Bloomberg on Stadium Bonds: It Depends What You Mean By ‘Taxes’


In the last week, Queens councilmembers have thrown a wrench into the city’s well-oiled plans for a new Mets stadium, insisting they won’t sign off on the deal unless their borough is awarded the same “community benefits” boodle as George Steinbrenner has promised the Bronx. But whether or not the tempest in an apple hat is resolved in time for Wednesday’s council vote on the Mets and Yanks financing package, the massive $1.56 billion stadium bond issue could face a bigger problem: It might well be illegal.

At issue is the use of city-issued tax-exempt bonds, which are cheaper than traditional bonds: The city Independent Budget Office has estimated that the two teams would save a combined $216 million thanks to this device, mostly at the expense of the federal treasury. The U.S. Congress, worried that it would end up subsidizing every local development deal that came down the pike, specifically outlawed using tax-exempt bonds on privately funded projects, including sports stadiums, in the 1986 Tax Reform Act. But the Bloomberg administration has argued that by having the teams repay the bonds with “payments in lieu of property taxes”–PILOTs–it’s met the IRS requirement that the bonds be repaid by general tax revenue. As for the small matter that neither team currently pays any property taxes, making it unclear just what the PILOTs would be “in lieu of,” City Hall sees that as no obstacle: If you call them PILOTs, they’re PILOTs, say the mayor’s people, and that’s as good as a tax for bond purposes.

A little over a year ago, though, the mayor’s office argued exactly the opposite. In declaring that the mayor had the right to spend PILOT payments however he wished–this was for the infamous “slush fund” of the now-dead Jets stadium deal–City Hall lawyer Michael Cardozo told the city council that “contractual rights to receive PILOTs in the future . . . are not ‘revenues of the city.’ They are instead contract rights that can be transferred or otherwise disposed of by the Mayor.” Echoed city budget director Mark Page: “The concept that this money is the equivalent of tax money in terms of the treatment of the revenue and the role of the Council is something that I am advised is not true.”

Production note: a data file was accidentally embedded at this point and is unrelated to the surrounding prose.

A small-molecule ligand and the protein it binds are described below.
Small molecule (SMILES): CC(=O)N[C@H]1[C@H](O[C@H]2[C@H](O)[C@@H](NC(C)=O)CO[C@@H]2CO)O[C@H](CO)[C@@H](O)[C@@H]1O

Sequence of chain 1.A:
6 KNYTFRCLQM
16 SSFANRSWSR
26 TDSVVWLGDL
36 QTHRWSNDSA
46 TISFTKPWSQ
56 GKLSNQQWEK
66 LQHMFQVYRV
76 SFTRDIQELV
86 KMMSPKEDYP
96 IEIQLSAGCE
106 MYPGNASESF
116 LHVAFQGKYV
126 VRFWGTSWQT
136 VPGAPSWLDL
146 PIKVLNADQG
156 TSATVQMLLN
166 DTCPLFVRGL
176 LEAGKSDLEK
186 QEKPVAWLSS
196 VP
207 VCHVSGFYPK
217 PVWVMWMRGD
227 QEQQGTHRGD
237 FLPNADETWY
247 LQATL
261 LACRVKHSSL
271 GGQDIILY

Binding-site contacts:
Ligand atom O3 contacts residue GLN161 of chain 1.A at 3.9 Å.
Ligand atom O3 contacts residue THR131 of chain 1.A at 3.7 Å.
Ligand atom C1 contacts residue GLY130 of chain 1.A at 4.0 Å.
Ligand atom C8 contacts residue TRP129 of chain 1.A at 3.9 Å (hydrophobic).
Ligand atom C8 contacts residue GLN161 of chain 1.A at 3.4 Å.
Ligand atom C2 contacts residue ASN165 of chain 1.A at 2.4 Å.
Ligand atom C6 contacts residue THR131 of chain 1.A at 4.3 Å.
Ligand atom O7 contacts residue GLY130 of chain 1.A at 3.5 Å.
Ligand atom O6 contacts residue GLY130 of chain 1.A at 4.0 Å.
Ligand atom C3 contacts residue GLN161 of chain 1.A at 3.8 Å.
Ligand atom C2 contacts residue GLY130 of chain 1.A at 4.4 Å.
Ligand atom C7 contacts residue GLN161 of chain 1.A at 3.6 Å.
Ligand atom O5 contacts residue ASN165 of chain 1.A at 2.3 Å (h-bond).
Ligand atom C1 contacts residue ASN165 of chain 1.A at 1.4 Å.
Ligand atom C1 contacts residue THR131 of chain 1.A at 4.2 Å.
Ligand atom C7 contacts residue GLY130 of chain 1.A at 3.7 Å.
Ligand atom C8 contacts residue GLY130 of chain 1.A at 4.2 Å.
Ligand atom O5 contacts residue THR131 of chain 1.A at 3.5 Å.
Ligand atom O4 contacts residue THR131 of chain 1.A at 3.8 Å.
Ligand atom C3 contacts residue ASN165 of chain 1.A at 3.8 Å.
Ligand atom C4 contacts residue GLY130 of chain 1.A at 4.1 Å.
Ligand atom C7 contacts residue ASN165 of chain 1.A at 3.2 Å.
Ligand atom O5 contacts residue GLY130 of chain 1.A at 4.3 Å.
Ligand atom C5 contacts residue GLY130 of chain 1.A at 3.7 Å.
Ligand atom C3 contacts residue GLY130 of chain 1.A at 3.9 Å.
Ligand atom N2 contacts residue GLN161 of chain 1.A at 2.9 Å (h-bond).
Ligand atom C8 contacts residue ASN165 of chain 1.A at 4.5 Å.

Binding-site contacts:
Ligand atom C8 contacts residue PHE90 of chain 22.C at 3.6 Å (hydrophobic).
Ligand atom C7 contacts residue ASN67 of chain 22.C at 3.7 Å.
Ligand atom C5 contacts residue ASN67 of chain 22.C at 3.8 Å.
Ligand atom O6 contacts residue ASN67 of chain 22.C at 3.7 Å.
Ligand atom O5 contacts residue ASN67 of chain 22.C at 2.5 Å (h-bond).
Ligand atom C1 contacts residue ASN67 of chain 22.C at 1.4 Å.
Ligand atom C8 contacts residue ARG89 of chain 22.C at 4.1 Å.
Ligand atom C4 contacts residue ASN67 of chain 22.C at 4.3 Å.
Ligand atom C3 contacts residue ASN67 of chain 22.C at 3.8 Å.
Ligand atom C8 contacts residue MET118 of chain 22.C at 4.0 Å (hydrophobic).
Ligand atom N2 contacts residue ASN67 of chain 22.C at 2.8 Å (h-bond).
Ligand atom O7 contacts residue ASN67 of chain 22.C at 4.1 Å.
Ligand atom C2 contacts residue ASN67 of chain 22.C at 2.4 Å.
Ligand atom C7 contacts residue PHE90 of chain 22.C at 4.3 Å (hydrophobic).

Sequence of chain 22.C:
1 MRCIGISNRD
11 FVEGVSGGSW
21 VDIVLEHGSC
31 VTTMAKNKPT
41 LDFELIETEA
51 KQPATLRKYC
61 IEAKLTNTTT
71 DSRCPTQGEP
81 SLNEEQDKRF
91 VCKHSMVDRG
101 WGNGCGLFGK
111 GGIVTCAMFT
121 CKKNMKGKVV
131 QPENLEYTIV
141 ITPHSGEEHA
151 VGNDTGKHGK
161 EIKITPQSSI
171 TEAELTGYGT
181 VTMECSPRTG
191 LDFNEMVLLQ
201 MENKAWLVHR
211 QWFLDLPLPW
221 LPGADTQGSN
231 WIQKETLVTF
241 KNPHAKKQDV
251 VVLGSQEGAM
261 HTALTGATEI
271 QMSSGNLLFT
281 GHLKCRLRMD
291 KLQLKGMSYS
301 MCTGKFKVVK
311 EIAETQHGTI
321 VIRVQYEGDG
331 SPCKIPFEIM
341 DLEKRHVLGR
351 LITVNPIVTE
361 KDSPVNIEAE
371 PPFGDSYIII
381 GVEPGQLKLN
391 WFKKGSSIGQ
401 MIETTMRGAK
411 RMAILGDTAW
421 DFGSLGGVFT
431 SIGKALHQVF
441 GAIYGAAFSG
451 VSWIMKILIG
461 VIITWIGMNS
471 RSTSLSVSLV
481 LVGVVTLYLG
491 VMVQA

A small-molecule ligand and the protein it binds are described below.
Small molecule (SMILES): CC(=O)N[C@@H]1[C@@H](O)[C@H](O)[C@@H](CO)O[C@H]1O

Whether PILOTs are or are not tax money is more than a semantic distinction: The IRS has yet to sign off on a “private letter ruling” approving the city’s stadium bond plan, and if it rules that PILOTs aren’t the equivalent of “generally applicable taxes,” the bond issue goes poof. Economic Development Corporation vice president Seth Pinsky testified before the council finance committee earlier this month that without the tax-exempt bonds, both baseball stadiums “would be substantially more expensive and potentially infeasible.”

At that same committee hearing, IBO director Ronnie Lowenstein warned that using PILOTs in this way represented “a very, very aggressive interpretation of the IRS code,” and at least one national bond expert, who spoke on condition of anonymity, agrees. Bloomberg’s argument that PILOTs are taxes “seems to be a transparent end run around the 1986 provision saying stadiums cannot be financed with private-activity bonds, which these clearly are,” he says. “We have simply interposed an empty box into which the Yankees’ stadium-related revenue would be placed, labeled that box ‘PILOT,’ and transformed black into white. If only solving the problems of real life were that simple.”

Of course, whether the IRS can be convinced that black is white is an open question, especially since Bloomberg and George Steinbrenner have the best bond attorneys that money can buy–not to mention a potential hole card in a certain highly placed former Texas Rangers owner. (The IRS won’t comment on pending applications.) Still, the question of the bonds’ legality has left the stadium deals strangely unsettled, even as their financing hurtles toward approval. “For the finance committee to move ahead of the IRS seems cavalier,” says Good Jobs New York research analyst Dan Steinberg, who first unearthed Cardozo and Page’s testimony last week. “Especially when the city is so carefully attempting to dance around federal law.”